W hat place did Harvard College have in the modern University, with its expansive central administration, research-driven faculty, ambitious and high-powered professional schools? A much more important one than this litany of potential threats might suggest. The College remained the most conspicuous and prestigious part of the University. It produced the most generous donors; it outclassed its rivals in attracting the most sought-after students; it exemplified Harvard in the public mind. And it shared in the worldly ambience of the late-twentiethcentury University.
For decades, Harvard College admissions was a battleground over who would be accepted and on what grounds access would be granted. The admission of Jews was a touchstone issue in the conflict between the Brahmin and meritocratic impulses from the 1920s to the 1950s. Then another problem came to the fore: how to choose a freshman class from a swelling number of qualified applicants. As selection became ever more complex and arcane, the sheer size and quality of the applicant pool enabled the dean of admissions and his staff, rather than the faculty, to define the terms of entry.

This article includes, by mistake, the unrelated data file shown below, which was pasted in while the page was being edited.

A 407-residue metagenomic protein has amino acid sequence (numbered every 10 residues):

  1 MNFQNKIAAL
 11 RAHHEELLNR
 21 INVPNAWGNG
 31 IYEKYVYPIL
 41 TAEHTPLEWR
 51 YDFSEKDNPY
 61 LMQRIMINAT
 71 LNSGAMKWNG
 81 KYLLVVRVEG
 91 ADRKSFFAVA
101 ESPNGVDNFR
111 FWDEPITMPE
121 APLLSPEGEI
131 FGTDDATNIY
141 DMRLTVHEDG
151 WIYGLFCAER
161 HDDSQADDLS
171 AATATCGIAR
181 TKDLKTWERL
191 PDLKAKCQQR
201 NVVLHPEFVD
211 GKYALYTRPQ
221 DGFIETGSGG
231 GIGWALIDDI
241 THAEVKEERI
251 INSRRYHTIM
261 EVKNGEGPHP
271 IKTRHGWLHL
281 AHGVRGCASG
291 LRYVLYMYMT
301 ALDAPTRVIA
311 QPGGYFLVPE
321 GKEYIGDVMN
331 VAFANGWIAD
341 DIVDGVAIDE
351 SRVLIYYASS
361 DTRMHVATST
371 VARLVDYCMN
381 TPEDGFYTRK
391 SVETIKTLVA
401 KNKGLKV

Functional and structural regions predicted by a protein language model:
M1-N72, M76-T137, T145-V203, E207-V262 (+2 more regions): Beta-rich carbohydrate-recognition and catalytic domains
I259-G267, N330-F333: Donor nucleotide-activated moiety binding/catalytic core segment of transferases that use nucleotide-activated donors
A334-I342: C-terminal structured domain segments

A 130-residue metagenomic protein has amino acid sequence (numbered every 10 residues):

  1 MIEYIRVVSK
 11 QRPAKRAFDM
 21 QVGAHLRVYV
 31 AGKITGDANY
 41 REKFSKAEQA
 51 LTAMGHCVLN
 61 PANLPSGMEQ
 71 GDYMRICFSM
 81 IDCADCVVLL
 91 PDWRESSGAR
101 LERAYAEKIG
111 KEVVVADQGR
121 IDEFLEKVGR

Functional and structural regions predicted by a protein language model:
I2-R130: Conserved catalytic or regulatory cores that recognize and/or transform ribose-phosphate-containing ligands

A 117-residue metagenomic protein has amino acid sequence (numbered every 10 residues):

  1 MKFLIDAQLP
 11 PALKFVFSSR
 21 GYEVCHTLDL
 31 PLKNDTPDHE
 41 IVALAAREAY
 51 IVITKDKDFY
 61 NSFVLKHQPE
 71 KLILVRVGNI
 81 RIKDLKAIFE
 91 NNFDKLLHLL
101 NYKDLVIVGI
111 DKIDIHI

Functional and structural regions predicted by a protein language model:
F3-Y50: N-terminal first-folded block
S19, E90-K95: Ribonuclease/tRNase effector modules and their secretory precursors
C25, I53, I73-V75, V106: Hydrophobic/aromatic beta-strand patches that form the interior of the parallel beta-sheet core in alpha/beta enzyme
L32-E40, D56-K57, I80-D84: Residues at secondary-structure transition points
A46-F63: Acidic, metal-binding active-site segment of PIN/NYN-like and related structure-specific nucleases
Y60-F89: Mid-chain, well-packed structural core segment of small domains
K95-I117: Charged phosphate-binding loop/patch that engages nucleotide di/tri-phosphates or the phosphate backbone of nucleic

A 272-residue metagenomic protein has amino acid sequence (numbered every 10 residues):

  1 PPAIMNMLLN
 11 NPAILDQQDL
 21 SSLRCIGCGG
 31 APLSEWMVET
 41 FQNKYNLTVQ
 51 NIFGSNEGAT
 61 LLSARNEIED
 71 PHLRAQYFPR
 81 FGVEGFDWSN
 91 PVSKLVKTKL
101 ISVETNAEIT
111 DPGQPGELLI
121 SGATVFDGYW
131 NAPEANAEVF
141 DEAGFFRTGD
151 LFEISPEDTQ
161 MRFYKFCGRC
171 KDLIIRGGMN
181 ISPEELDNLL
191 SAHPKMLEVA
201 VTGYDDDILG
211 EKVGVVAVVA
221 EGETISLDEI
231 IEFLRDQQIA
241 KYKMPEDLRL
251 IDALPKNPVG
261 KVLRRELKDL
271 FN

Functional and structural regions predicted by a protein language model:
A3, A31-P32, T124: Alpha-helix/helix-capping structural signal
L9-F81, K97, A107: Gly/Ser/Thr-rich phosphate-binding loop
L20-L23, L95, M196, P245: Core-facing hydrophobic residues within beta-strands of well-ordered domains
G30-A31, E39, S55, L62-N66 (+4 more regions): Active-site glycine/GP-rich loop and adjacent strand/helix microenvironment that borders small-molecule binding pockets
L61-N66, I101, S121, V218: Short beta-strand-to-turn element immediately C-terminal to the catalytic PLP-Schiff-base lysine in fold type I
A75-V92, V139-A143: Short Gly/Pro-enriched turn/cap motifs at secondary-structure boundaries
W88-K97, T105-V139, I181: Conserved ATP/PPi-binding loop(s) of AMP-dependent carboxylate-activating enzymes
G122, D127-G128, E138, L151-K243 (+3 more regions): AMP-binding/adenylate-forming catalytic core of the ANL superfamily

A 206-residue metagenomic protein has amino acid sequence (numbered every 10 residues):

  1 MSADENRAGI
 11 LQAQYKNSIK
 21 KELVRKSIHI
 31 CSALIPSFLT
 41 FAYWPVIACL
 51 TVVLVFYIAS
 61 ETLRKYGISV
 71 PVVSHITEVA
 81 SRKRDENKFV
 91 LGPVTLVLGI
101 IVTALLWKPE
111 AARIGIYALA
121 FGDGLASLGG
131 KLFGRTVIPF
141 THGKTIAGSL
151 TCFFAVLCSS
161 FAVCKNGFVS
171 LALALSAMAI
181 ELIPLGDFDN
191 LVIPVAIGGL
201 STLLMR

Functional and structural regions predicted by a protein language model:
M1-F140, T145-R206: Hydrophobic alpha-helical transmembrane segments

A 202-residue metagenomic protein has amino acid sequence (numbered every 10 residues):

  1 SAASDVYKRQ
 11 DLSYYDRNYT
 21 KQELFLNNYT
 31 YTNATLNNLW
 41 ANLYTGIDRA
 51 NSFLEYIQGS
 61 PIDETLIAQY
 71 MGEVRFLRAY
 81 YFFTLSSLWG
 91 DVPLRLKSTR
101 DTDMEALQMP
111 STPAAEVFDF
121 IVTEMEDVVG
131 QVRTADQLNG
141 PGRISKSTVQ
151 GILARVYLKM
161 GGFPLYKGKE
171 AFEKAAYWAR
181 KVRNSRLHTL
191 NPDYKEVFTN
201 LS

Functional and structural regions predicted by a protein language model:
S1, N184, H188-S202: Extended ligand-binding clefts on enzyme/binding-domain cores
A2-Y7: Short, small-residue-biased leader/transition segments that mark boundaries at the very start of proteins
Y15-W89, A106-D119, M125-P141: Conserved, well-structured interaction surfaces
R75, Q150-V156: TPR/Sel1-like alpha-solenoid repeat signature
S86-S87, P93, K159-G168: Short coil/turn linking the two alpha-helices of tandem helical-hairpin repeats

The result was that classes were crafted to be outstanding in more than purely academic-intellectual terms. Intellectual superstars were a small group of near-certain admits. After that, a solid level of academic ability set an admissions floor, above which character, extracurricular activities, artistic or athletic talent, “legacy” status, and geographical diversity figured in the admissions gene pool. After the 1960s, diversity came to embrace race and gender. Chase Peterson, who was dean of